poached salmon

Cold Poached Salmon with Horseradish Dill Sauce Recipe

Cold Poached Salmon sounds like the tired workhorse of your familiar fish repertoire.

But poached salmon is a huge crowd pleaser.

You will be happy to have a flawless poached salmon that “poaches” in the oven.

No fuss, no mess, and all the flavors are all sealed in, not lost in the poaching liquid—this produces a succulent moist fish. Don’t overcook poached salmon for even a minute, or the flesh will toughen. If you like, the Horseradish Dill Sauce can be made in advance and stored in the refrigerator. You will love the sauce, not only on poached salmon, but on many other fish and poultry recipes, even as a spread on sandwiches, with cheese, grilled veggies or smoked turkey.

This poached salmon will make 16 ample servings.

Ingredients

  • 1 whole salmon (about 6 pounds after cleaning), butterflied, rinsed, and dried thoroughly
  • 1⁄2 cup olive oil
  • 2 lemons, halved
  • Salt and coarsely ground pepper
  • 2 very large bunches dill, fronds and stems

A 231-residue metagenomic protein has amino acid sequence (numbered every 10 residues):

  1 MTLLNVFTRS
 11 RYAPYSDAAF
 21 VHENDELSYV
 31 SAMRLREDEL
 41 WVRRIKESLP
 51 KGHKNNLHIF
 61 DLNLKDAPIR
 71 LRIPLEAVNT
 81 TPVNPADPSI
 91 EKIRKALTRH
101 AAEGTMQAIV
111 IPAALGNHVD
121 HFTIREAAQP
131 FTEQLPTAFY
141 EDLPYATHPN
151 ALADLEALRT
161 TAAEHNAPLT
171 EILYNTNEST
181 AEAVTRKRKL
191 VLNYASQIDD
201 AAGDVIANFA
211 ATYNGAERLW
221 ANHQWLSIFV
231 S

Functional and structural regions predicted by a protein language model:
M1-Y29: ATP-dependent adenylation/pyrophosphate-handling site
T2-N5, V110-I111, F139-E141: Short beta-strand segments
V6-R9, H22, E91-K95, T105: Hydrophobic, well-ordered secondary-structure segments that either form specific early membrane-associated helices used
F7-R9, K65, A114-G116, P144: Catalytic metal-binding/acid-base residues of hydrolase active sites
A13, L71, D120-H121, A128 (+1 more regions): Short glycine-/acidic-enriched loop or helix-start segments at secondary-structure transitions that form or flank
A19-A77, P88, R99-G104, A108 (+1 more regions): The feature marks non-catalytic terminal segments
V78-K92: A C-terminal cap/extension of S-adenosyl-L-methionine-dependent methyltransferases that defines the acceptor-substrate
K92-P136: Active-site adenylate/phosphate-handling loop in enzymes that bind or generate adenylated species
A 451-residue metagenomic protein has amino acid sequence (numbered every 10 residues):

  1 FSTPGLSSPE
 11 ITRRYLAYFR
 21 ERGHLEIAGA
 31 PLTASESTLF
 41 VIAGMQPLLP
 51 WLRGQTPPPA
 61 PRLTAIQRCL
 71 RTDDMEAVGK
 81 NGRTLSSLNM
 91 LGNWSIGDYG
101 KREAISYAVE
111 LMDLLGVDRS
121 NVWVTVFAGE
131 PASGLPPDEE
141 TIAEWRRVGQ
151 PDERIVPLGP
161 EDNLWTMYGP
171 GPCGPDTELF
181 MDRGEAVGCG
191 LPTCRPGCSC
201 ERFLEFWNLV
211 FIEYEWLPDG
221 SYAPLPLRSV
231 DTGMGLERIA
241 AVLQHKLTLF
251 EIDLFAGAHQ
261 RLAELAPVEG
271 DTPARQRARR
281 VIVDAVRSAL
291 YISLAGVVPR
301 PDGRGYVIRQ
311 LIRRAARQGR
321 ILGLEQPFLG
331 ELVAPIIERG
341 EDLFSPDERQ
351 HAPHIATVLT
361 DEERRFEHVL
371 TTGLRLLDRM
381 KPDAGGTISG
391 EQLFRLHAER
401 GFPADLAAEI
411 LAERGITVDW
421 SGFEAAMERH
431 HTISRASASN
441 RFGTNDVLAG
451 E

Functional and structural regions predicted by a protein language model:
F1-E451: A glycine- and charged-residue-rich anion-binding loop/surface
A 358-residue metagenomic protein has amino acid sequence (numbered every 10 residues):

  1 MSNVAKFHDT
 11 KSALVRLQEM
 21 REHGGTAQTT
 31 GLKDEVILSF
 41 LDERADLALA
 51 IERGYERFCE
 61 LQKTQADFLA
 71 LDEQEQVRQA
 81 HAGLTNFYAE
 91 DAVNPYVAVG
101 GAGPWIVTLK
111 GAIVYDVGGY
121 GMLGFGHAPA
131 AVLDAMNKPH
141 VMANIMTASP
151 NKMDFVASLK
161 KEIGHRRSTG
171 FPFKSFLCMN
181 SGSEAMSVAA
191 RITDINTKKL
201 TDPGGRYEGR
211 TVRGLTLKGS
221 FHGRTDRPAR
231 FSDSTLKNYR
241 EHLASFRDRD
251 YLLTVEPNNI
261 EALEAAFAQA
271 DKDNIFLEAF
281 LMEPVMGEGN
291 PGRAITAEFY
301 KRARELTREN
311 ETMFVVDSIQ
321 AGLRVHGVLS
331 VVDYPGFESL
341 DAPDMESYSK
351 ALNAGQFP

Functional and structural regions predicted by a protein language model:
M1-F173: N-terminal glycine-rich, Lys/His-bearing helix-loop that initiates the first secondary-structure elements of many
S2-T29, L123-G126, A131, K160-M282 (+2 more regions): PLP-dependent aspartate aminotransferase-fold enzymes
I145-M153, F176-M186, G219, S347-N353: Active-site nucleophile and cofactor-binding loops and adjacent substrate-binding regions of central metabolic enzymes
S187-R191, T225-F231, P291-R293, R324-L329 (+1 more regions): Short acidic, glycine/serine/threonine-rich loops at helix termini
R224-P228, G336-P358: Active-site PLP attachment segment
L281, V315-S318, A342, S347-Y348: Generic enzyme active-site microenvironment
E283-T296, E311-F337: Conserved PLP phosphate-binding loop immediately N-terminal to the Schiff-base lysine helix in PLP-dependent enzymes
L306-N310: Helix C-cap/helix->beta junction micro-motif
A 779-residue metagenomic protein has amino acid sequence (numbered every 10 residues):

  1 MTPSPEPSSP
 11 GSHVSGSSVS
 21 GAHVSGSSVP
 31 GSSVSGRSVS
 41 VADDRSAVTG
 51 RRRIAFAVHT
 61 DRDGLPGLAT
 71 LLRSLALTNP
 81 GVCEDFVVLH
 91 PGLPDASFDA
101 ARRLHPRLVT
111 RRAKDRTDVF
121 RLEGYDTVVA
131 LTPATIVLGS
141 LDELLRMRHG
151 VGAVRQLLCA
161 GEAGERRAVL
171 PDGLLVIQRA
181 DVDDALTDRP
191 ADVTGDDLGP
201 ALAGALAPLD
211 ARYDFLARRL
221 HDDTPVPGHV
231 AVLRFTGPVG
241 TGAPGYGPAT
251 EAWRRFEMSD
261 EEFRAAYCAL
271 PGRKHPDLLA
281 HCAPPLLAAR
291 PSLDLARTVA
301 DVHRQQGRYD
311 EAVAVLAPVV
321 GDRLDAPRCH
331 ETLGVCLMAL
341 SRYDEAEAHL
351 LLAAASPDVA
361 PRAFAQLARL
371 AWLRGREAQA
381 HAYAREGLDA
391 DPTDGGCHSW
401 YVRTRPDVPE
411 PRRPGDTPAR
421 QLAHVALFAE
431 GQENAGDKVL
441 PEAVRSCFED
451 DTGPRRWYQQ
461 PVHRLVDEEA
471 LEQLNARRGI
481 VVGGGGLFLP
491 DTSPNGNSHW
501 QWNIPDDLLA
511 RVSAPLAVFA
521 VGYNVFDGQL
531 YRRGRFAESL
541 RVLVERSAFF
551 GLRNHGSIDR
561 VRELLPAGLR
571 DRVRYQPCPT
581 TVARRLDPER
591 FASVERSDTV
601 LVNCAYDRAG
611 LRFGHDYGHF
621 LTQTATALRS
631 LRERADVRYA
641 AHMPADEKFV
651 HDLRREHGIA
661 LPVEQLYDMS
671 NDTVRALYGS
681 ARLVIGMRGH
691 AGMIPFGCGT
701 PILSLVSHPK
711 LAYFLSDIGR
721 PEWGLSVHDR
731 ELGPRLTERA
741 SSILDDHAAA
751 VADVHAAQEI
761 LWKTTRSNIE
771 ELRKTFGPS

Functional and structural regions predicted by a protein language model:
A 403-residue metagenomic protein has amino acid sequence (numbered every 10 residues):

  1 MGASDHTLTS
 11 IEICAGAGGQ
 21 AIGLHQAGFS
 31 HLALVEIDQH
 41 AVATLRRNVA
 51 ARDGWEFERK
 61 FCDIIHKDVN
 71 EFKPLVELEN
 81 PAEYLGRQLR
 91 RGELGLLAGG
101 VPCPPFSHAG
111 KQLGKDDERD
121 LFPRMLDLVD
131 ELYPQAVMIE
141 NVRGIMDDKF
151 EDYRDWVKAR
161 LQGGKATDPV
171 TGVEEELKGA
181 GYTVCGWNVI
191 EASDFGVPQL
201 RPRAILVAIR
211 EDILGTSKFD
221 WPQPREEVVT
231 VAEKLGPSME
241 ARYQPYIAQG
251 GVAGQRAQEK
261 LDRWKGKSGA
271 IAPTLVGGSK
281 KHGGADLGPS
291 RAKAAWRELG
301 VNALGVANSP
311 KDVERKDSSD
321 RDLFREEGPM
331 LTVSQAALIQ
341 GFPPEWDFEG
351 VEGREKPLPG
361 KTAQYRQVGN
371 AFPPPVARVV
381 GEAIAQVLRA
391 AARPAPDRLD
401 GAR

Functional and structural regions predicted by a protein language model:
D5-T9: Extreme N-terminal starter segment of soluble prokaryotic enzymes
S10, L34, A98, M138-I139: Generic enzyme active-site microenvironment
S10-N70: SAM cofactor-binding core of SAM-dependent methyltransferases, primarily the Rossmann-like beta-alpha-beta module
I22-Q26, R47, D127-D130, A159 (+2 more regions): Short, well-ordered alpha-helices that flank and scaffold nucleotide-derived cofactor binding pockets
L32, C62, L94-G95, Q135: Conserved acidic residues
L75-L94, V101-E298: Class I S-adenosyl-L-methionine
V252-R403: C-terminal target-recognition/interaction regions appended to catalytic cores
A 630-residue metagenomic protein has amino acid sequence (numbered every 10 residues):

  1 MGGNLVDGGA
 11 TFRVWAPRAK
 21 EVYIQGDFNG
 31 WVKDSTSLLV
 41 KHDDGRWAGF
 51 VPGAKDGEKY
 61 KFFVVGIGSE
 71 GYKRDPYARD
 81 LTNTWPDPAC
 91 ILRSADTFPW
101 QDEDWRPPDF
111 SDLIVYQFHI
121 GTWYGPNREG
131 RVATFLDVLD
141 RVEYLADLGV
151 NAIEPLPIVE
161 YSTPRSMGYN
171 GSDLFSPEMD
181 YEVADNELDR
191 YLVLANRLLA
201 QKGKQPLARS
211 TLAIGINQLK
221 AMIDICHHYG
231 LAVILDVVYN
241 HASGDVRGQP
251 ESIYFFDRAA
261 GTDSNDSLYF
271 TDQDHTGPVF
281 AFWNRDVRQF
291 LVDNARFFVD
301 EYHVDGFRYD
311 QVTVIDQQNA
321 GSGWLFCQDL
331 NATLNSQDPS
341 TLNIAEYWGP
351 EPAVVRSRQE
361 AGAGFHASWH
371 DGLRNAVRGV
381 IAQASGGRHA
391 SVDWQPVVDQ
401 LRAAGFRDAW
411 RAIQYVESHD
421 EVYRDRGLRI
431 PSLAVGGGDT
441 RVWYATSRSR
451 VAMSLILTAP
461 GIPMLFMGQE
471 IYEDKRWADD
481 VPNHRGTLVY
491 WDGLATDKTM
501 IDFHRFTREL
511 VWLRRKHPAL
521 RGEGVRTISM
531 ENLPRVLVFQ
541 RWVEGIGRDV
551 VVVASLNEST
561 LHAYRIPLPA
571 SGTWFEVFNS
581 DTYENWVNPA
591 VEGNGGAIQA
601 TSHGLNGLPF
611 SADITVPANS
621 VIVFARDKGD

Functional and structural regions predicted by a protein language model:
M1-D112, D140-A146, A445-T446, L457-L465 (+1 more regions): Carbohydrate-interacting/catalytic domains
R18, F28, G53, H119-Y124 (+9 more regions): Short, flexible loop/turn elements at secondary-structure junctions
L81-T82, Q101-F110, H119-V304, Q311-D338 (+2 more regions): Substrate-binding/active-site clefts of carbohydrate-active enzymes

For the Horseradish Dill Sauce

  • 1 large bunch dill, fronds and stems
  • 1 cup low-fat mayonnaise (making a dairy meal? Consider using 1 cup full-fat plain yogurt)
  • 1⁄4 cup prepared white horseradish
  • 1⁄4 cup Dijon mustard
  • 2 tablespoons sugar
  • Salt and pepper

Instructions

Preheat the oven to 375°F.

To prepare the salmon: Cut off the flat, opaque strips that run the whole length of the salmon and discard. Rub the fish all over with the olive oil. Rub it again with the lemons, squeezing them as you go. Then rub with salt and pepper to taste. Pack the dill inside the cavity, close the fish, and wrap it very tightly in double layers of foil, sealing the fish completely.

Place the fish in a baking pan and bake for exactly 50 minutes. Remove the salmon from the oven and let it come to room temperature, still in its wrappings. Chill completely before unwrapping.

To prepare the sauce: While the fish is chilling, make the sauce. Combine all the sauce ingredients in a food processor and process until smooth.

To serve: Unwrap the fish and remove all the dill from the cavity and discard it. Place the fish on a platter and serve with the sauce.

2 replies
    • Lévana
      Lévana says:

      Lilian Hmmmm I wouldn’t do that. There are many salmon recipes you can make using individual portions. Traditionally, salmon is always poached whole.

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